Social/Physical distancing is a practice that is meant to keep people from interacting with those who may be infected. Put bluntly, it keeps those who are sick with COVID-19 from coming into close contact with people who don’t have this illness.
The CDC and WHO have heavily promoted social distancing as a way of flattening the upward curve of infections. By staying further away from family members, friends, and the public who may have health conditions or compromised immune systems, you and others can help to keep them healthy.
However, it’s important to understand that we aren’t saying everyone should be isolated in a single room of the house and you should never interact even with your family. You aren’t being told not to hug your children. Instead, it’s best to find a small group who are not connected to anyone else, perhaps you and your immediate family (in your home) and your parents or a sibling may occasionally interact with you. As long as they are not also a part of any other “bubble” interaction is not a threat. It’s only when these small bubbles of family groups start interconnecting and interacting that the spread becomes an issue again. Remember, don’t act like you are trying to keep from getting it, act like you have it and you don’t want to get anyone else sick.
With schools all across the country closed, students still need to learn. Due to isolation requirements, teachers can’t physically be with their students. This is where tele-teaching steps in.
This is an interactive teaching/learning experience that relies heavily on computers and the internet. In short, this is distance learning. In neighborhoods and communities where internet access at home is not possible, some communities and even states are converting school buses to become mobile or parked hot spots, allowing children in the area to receive needed access to online classes. In the Miami-Dade County public schools, students receive instructional materials online, by grade level. They have supplementary and mandatory materials – students with exceptional needs are also included. Here, the school district actually provides mobile devices available for checkout by students to use in their homes. California is also arranging online access to digital tools for students who don’t have them.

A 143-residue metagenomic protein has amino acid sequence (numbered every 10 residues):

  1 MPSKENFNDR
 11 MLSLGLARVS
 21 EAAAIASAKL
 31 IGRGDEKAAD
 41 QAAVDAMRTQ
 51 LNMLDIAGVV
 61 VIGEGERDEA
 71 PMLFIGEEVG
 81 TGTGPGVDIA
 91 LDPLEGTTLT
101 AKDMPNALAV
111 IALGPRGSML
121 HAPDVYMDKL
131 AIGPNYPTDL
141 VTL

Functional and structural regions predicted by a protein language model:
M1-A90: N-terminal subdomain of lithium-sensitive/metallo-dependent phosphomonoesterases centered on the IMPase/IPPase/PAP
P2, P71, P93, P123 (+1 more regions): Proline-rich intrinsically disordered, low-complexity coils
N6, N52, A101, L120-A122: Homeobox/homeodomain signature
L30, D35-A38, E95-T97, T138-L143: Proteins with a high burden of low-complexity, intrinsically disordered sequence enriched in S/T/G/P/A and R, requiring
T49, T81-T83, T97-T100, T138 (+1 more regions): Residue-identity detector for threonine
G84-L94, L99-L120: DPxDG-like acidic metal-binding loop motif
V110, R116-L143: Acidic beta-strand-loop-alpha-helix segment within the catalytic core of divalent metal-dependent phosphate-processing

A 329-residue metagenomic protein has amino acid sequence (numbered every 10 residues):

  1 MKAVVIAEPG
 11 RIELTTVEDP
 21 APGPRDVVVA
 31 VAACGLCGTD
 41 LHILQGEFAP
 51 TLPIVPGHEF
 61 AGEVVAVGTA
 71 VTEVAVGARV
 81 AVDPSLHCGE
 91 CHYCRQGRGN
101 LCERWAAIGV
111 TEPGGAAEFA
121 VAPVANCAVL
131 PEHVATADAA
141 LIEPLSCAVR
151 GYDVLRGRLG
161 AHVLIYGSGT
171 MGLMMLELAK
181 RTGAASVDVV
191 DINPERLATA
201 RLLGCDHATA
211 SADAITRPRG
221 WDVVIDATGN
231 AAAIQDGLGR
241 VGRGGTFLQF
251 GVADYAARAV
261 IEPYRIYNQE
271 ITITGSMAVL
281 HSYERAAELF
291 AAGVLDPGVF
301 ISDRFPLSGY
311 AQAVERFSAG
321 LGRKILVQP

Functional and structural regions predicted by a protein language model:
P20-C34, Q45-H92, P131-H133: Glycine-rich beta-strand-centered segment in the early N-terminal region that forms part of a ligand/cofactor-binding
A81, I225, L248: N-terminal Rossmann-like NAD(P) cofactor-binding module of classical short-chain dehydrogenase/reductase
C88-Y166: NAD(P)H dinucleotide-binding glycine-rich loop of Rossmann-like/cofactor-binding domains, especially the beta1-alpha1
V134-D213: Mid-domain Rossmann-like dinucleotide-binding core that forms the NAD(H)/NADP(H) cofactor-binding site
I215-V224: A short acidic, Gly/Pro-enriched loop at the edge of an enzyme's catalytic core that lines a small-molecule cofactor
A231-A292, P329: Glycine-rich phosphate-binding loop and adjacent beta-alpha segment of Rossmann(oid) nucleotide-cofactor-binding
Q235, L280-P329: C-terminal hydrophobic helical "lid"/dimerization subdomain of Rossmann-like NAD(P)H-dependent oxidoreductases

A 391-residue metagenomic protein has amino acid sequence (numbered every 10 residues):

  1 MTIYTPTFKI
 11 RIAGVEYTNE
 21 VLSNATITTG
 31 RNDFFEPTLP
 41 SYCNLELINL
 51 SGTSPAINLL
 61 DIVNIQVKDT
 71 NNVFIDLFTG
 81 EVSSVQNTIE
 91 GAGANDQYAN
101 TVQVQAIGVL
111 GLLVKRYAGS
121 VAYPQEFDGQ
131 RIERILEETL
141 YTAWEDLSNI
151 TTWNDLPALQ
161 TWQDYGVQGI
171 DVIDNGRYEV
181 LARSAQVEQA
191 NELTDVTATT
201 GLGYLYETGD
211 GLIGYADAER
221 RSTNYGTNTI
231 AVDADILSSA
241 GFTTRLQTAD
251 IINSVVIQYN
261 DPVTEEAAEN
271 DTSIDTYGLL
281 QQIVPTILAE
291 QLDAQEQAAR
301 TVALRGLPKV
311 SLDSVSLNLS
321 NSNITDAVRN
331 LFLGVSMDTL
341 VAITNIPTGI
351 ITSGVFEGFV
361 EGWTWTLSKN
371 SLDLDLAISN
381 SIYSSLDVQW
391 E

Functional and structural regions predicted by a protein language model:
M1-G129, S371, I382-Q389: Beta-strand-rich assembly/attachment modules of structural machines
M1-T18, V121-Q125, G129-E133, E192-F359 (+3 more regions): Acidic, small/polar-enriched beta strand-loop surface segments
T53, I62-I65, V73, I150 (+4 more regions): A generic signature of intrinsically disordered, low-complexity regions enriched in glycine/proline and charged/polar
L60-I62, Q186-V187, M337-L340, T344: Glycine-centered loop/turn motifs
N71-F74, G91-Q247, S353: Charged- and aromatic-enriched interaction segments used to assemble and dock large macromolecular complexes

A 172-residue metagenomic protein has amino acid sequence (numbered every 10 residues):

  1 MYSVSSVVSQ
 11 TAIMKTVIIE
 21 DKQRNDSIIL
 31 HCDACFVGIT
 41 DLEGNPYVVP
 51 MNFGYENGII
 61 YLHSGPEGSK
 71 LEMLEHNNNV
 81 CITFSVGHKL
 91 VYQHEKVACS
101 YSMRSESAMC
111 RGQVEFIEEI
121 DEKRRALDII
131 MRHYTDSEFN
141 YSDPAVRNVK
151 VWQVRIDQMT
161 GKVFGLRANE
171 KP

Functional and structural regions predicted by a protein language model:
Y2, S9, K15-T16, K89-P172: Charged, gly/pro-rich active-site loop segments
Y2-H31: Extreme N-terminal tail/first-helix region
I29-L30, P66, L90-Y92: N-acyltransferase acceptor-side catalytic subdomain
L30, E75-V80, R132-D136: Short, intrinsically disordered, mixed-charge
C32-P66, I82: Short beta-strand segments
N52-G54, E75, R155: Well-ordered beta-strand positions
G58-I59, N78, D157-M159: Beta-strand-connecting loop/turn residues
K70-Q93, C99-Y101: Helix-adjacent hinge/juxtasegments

Crossing the digital gap to provide access is just one side of the tele-teaching story. It’s also important for teachers to learn how to most effectively use these tools to provide for each of their students. Maintaining a good understanding of where each student is on their learning journey, and what help they require to get where they’re going, will be vital as teachers try to uphold the standards of their district.
Now that education in most areas around the US has migrated online, teachers need to understand how to choose and use todays mobile apps, many of which exist to help make their work easier as they teach their students and communicate with them.
Education-related mobile apps help teachers to add to the educational benefits their students receive. Both educators and students can benefit, because apps enable teachers to engage their students in ways that other methods may not. Apps mean that a teacher can stop relying on paper assignments. Note-taking, lesson plans, and even storage systems make the life of an educator easier.
Social media platforms allow students to take part together in group projects, even if they are spread throughout the district. Digital whiteboards allow educators to “pass out” quizzes or new assignments. The well-made ones are easy to browse and navigate. Teachers easily flip back and forth through other apps to deliver lessons.
Here are some suggestions for apps that teachers have put to good use both before and since the beginning of this crisis:
The Digital Access Gap
Some students don’t have access to the internet at home. Nor do they have a mobile device. Their parents may not be earning very much, or a single parent may be devoting child support to other necessities. While students remain at home due to social isolation, they need to be able to connect online with their teachers and fellow students. If they don’t have connectivity or mobile devices at home, how do they do this?
Short of giving up and facing the risk of failing the semester, they need to know that cities, school districts, and even individual schools are devising workarounds that will allow them to connect, along with their more-privileged fellow students.